The Privy Council Judgement on Appeal No. 0028 of 2016 brought by Fishermen and Friends of the Sea delivered on November 27, 2017 allowed Lords Mance, Wilson, Carnwath, Hughes and Briggs to reiterate the ‘Polluter Pays Principle’. They adjured that this tenet is a ‘basic principle of international and domestic environmental laws designed to achieve the internalization of environmental costs, by ensuring that the costs of pollution control and remediation are borne by those who cause the pollution, and thus reflected in the costs of their goods and services, rather than borne by the community at large.’ Article 8 of the Draft Global Pact for the Environment states that: ‘parties shall ensure that prevention, mitigation and remediation costs for pollution, and other environmental disruptions and degradation are, to the greatest possible extent, borne by their originator.’ From Factories to Branded Facebook Pages the principle is the same. Brands are responsible. Plastic bottles make up a third of all plastic pollution in the sea. If marine plastic pollution continues to rise at its current rate, the amount of plastic in the sea will outweigh fish by 2050.
The UK uses 13 billion plastic bottles every year. Only 7.5 billion are recycled. The remaining 5.5 billion are landfilled, littered, or incinerated. The incineration of plastic bottles produces approximately 233,000 tonnes of CO2e emissions a year. The charge to clear litter and related law enforcement cost the UK £778 million in 2015/16. Around 700,000 plastic bottles are littered every day in the UK. The Government has taken into account the ‘Polluter Pays’ principle; that those who produce pollution should bear the costs of managing it. The Waste Hierarchy and the Polluter Pays Principle are enshrined in EU law, but are also internationally recognised sustainable development principles. The UK Government has commitments under the UN’s Global Goals for Sustainable Development to responsible consumption and production (Goal 12), as well as protecting life below water (Goal 14) and life on land (Goal 15) by 2030.
The UK exports about 280,000 – 320,000 tonnes of mixed plastic to China annually. Given the recent Chinese ban on mixed plastic waste from the UK, the UK has to find urgent alternatives. Plastic bottle manufacturers use mixed polymer plastics, such as sleeve wrappings and coloured plastics, which contaminate the recycling stream and reduce the value of the recycled material. The UK Government plans to introduce a mandated minimum use of 50% recycled polyethylene terephthalate (rPET) in new plastic bottles by 2023 at the latest. The UK’s weak Producer Responsibility Obligation fees leave taxpayers to cover around 90% of the costs of packaging waste disposal. This indicates that Producer Responsibility Obligations do not make producers financially responsible for the packaging they are putting on the market.
Tim Carey, Director for Sustainability and Recycling at PepsiCo believes that decisions about packaging are ultimately up to procurement executives. PepsiCo is striving for the five R’s: reduce, recycle, use renewable sources, remove environmentally sensitive materials and promote the reuse of packaging in the entire process of packaging selection, design and procurement. Some Governments enforce taxes on containers depending on their material and recycling potential. Others promote the idea that beverages and condiments like mustard and ketchup be sold in refillable bottles. Currently, many companies are using refillable containers but the containers are not standard and even the different products of one company are packaged in containers of different shape, size and colour. The cost of collecting and transporting empty bottles can be shared between the beverage companies and the retailers but they avoid this process because the collecting, sorting and transportation of the empty reusable bottles requires special facilities, storage area and workers.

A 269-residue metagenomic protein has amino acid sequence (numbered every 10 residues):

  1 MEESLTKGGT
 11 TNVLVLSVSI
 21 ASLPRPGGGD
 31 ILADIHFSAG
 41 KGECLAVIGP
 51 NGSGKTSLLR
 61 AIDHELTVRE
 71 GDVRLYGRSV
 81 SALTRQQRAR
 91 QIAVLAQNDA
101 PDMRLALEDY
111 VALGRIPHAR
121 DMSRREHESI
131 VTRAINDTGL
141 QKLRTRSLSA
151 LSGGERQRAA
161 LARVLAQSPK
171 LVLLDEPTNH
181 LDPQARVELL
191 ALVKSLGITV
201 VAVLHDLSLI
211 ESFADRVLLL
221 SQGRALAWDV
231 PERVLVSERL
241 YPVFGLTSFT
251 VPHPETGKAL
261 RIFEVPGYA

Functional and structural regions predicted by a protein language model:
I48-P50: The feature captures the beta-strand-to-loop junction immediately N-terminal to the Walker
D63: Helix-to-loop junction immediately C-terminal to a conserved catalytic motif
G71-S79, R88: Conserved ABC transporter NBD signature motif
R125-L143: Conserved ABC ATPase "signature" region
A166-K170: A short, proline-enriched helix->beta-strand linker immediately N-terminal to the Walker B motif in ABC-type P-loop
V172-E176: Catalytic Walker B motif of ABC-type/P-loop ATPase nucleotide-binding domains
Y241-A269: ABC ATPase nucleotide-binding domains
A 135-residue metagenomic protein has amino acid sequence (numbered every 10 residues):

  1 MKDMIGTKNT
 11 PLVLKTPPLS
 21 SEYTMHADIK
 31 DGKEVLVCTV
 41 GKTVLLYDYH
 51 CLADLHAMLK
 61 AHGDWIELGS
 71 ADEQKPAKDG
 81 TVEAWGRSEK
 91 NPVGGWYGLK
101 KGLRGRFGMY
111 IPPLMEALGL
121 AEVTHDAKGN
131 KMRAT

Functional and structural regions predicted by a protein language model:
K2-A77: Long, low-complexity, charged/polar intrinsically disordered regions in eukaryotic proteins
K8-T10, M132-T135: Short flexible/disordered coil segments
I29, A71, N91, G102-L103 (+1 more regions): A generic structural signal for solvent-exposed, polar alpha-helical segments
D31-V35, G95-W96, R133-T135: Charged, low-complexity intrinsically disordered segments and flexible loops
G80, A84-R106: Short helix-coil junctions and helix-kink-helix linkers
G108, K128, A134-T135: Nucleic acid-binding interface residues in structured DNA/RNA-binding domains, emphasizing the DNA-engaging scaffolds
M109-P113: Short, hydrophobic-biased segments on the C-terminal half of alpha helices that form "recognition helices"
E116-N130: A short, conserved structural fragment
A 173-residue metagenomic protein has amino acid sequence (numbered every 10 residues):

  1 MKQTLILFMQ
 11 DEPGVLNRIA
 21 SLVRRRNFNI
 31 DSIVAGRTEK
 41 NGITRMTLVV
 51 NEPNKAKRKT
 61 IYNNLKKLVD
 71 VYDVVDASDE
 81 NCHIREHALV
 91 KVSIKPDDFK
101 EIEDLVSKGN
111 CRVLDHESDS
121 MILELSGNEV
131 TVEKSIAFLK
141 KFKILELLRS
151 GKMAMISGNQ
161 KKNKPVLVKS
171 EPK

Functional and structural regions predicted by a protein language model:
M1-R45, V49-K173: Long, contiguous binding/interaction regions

Discarding empty containers after just one use is a new idea. Before World War II, nearly all packaged liquids were sold in refillable glass bottles. These reusable bottles have been replaced by less expensive plastic bottles, thinner glass bottles and aluminium cans. Coca-Cola has made major investments in bottle-to-bottle recycling technology for PET, as well as introducing “plantbottle”, a PET container made from sugar cane and sugar cane waste. Unlike PET plastic bottles, aluminium cans can be recycled continuously without loss of quality.
Unlike Alcoa, Novelis no longer owns bauxite mines. Novelis makes the Evercan and sells sheet aluminium to beverage packaging companies like Rexam and Ball which manufacture cans for beverage brands. Novelis also supplies recycled aluminium to automakers like Jaguar, Land Rover, Audi and BMW. By opting for recycled aluminium they can reduce not only the greenhouse gas emissions they cause directly, but also the ‘embedded carbon’ in their vehicles. Processing used aluminium requires about 90% less energy and generates 90% fewer carbon emissions than making aluminium from bauxite. As much as $2bn worth of cans wind up in landfills each year. It means that energy and carbon emissions are needlessly generated to make more cans out of primary aluminium.
Milan Kundera addresses the nature of 21st Century ‘being’ in a world where existence has lost its substance, its weight. We feel, he says, ‘the unbearable lightness of being’ as a consequence of our private and public actions. Every day we unfriend people and throw ‘away’ many objects to partake of fresh temptations. But where is this place called ‘Away’- the place that garbage is sent to? There is no ‘away’. It is- right here!